MINNEAPOLIS (WCCO) — After six days of testimony, 50 witnesses and more than 130 pieces of evidence, the fate of Brian Fitch Sr. is now in the hands of a jury in Stearns County Court.

Both the prosecution and defense teams made their closing arguments in the murder trial Monday, and jurors began deliberating just after noon. Fitch is accused of first-degree murder for the July 30, 2014, killing of Mendota Heights officer Scott Patrick.

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Eight hours later he got into a shootout with police in St. Paul as they moved into arrest him.

Seven men and five women have had this case since just after noon Monday and are considering nine counts of murder, attempted murder and assault stemming from the death of officer Patrick and the shootout leading up to his arrest.

There wasn’t an empty seat in court Monday as family, friends and fellow officers packed into the courtroom. For 90 minutes, prosecutor Phil Prokopowicz closed the state’s case, saying they’ve met their burden of proof. He told them Fitch was wanted on a probation warrant and after showing still images of Officer Patrick’s dash camera, said the motive was to avoid apprehension.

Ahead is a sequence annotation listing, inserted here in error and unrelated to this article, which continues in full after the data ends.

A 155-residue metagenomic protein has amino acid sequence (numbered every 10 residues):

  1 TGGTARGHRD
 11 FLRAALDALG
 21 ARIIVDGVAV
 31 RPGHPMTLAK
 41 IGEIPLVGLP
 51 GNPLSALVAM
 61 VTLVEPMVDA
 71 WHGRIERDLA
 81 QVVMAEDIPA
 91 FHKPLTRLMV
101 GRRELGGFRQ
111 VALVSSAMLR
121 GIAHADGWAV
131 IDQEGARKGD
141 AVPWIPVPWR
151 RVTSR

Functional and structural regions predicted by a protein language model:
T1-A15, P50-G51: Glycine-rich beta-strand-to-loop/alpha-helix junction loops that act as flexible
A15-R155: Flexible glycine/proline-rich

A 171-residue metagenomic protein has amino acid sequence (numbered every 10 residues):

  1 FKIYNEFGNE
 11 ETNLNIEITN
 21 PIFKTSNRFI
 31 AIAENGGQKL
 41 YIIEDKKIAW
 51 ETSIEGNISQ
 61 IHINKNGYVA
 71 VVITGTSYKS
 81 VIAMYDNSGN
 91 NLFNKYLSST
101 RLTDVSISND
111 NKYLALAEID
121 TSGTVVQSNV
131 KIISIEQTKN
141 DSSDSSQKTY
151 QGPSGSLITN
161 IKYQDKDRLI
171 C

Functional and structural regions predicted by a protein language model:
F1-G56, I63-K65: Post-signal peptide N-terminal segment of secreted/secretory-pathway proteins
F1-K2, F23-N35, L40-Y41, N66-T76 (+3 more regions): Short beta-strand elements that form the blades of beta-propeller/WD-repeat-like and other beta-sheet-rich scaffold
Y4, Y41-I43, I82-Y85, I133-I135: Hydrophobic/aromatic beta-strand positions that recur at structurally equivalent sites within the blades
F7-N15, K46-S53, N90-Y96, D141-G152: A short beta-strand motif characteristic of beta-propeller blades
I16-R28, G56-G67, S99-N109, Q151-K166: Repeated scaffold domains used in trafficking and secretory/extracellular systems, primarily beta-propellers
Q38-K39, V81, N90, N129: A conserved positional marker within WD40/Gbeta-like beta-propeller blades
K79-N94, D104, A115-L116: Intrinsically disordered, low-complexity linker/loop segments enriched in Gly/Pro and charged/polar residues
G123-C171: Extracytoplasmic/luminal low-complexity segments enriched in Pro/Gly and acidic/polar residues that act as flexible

“That’s why he had to get away and fire that gun out the window, fire it one, two, three times,” Prokopowicz said.

Defense attorney Lauri Traub started her closing argument with the audio of Fitch’s shootout and eventual capture. Then she told jurors the state’s timeline doesn’t fit, witnesses didn’t give consistent descriptions of the shooter and ballistics testing of the gun is unreliable.

“The state wants you to think Fitch killed Patrick and then spent eight hours making plans to flee, really?” Traub said.

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Fitch then made a brief outburst when the state offered rebuttal. As Prokopowicz told jurors the six shots fired by Fitch at arresting officers was meant to take out as many as he could, Fitch shouted out, “overruled.” He was shaking his head and appeared agitated.

Most involved in the case are withholding comment until a verdict or sentencing, but Scott Patrick’s chief said close of the trial brings some relief.

“I have a ton of faith in the process, both sides did a good job and kept out as much emotion as possible,” Mendota Heights Police Chief Mike Aschenbrenner said.

The jury is being sequestered, so if no verdict Monday night they will stay in a hotel and return first thing Tuesday morning.

The jury has a lot of work to do with 130 pieces of evidence admitted and 56 witnesses over six days of testimony. But also they must consider nine separate counts, both the killing of Officer Patrick and the attempted killings of three officers involved in the subsequent shootout.

If convicted, Fitch faces a mandatory life sentence.

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WCCO will have extensive coverage of today’s jury deliberations. Stay with us on air and online for continuing coverage.